If you bravely served your country and developed a disabling health condition due to your military service, it is time you applied for your rightful disability compensation. Contact a veterans disability lawyer in Monroe for help.
The Department of Veterans Affairs (VA) awards disability compensation to veterans with a non-dishonorable discharge who have a disabling condition that can be connected to their experiences during active duty. This may apply if you were injured during service and received a medical discharge, or if you retired after serving and later developed a disabling condition.
Unlike Social Security disability benefits, where only certain conditions qualify a person for benefits, veterans’ disability benefits can be awarded for any type of health condition that impairs the veteran as long as the cause of the condition can be traced back to their military service. Proving the service connection is easier if you were injured during your service and that injury resulted in a permanent impairment such as an amputated limb.
However, in many cases veterans are discharged without suffering from any apparent disabling conditions. It is not until sometime after their return to civilian life that they discover they suffer from Post-Traumatic Stress Disorder (PTSD), Agent Orange-related illnesses, or chronic muscular or skeletal pain. These conditions are just a few examples of the types of health concerns that can be connected to your time served in the military.
In order to qualify for disability compensation from the VA, you must first have any type of discharge order except dishonorable. Next, you must present medical evidence of your disabling condition and the severity to which it impairs your well-being. Finally, you must submit any relevant dependency records to obtain the proper compensation rates.
Once it is verified that your discharge or separation type qualifies you for benefits, the VA will assess whether or not your health condition was acquired because of or during your military service. Providing medical records from VA health care facilities is often enough to establish this connection. However, you may require an Independent Medical Exam (IME) in order to obtain a proper assessment of the severity of your condition and how it relates to your military service.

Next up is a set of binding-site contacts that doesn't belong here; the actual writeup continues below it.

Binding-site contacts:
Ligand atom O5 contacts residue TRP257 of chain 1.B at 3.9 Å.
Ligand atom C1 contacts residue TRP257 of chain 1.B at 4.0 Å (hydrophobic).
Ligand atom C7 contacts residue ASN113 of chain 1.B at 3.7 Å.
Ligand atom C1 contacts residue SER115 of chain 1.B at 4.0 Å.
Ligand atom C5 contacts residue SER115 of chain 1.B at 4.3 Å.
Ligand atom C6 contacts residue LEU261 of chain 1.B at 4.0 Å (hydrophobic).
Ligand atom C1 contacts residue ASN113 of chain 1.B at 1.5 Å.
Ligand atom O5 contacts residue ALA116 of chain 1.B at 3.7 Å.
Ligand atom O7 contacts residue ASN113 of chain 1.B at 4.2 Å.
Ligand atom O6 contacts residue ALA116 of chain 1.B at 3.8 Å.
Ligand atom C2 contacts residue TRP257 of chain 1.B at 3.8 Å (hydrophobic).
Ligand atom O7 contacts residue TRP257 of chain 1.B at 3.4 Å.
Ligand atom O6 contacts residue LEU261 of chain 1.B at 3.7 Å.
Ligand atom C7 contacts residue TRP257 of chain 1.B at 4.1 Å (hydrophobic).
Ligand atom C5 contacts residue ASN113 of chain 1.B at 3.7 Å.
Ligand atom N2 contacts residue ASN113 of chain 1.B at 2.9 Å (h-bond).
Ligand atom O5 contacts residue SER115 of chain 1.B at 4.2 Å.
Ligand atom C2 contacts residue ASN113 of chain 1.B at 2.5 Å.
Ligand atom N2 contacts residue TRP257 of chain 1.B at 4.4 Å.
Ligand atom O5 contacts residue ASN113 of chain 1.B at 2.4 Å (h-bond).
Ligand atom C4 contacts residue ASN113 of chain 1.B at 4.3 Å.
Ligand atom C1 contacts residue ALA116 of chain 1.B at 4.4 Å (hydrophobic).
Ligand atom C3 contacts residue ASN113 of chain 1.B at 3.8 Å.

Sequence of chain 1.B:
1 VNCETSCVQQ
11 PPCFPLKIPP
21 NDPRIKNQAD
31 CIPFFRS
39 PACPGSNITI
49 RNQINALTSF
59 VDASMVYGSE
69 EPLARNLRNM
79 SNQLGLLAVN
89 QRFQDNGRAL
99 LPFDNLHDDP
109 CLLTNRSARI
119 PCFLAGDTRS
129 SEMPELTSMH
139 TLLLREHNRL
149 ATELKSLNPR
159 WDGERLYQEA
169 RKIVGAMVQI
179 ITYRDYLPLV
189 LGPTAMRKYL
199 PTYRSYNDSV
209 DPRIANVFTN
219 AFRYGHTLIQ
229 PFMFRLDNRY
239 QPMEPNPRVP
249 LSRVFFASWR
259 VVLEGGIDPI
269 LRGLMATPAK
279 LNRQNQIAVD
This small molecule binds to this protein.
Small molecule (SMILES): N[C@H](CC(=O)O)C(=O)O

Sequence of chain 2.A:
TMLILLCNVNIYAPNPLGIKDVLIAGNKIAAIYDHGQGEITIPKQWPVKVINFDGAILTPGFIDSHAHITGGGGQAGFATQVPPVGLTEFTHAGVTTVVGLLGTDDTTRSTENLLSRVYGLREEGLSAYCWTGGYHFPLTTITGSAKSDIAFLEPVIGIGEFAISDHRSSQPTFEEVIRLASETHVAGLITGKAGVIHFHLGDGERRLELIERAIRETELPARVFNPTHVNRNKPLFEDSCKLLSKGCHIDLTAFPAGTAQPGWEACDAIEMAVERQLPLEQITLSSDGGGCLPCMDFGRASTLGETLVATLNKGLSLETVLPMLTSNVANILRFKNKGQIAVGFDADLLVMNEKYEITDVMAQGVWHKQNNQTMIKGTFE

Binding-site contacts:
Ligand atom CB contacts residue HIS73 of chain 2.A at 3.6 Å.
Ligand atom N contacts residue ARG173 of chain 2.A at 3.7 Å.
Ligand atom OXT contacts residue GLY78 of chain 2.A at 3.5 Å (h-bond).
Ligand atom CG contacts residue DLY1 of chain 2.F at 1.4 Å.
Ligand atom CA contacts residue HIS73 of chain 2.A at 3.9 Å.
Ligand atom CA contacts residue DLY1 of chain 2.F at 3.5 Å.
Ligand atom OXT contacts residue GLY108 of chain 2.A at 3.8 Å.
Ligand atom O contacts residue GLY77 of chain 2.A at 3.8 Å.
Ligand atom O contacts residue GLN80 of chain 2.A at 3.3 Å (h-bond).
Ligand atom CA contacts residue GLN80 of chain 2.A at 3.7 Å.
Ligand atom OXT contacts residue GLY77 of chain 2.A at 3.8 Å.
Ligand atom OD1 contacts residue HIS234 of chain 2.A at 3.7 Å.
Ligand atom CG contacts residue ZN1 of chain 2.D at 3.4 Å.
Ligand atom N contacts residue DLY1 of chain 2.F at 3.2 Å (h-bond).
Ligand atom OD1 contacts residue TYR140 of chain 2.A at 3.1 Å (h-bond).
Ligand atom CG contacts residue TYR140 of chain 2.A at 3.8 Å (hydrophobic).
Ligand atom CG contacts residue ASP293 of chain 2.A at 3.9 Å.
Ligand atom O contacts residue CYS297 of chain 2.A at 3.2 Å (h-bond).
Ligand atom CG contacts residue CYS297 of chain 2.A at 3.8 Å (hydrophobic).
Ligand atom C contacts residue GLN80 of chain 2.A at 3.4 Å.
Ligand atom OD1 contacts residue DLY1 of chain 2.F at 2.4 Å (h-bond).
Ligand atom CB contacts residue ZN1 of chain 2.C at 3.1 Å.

After verifying your service-connected disability, the VA will assess your degree of disability with a disability rating. They use this percentage to calculate the amount of compensation you are entitled to once they verify your dependents. The higher the disability rating and the more dependents you have, the higher the amount of your monthly benefits.
In an ideal situation, your application for veterans’ disability compensation contains your discharge or separation papers (your DD214 or an equivalent form), complete medical records that identify your condition and how it relates to your service, and your marriage certificate and children’s birth certificates (if applicable). If you have all of these documents, you are able to submit a Fully Developed Claim (FDC), which can expedite the decision on your claim.
Unfortunately, many veterans have difficulty producing these records. Obtaining medical records can be difficult if you were treated and diagnosed by both VA and private practice medical professionals. If your medical evidence does not show a strong enough connection to your military service, you may be denied a disability rating. Some Vietnam War veterans find that their service in an area with Agent Orange exposure risk cannot be verified, resulting in a denial of any service-connection to their health conditions.
Even if your discharge is verified and your medical records approved, many veterans receive a low initial disability rating. Remember that you have the right to appeal any decision, even an approval at a low rating, before accepting your veterans’ disability compensation application results.
Gallon, Takacs, Boissoneault & Schaffer Co., L.P.A. supports our veterans and is dedicated to assisting them in obtaining the benefits they earned by serving our country. Contact our office today to set up a free consultation, or call us directly at 419-843-6663 to learn about your options for veterans’ disability compensation.
Jack Gallon Building
3516 Granite Circle
Toledo, OH 43617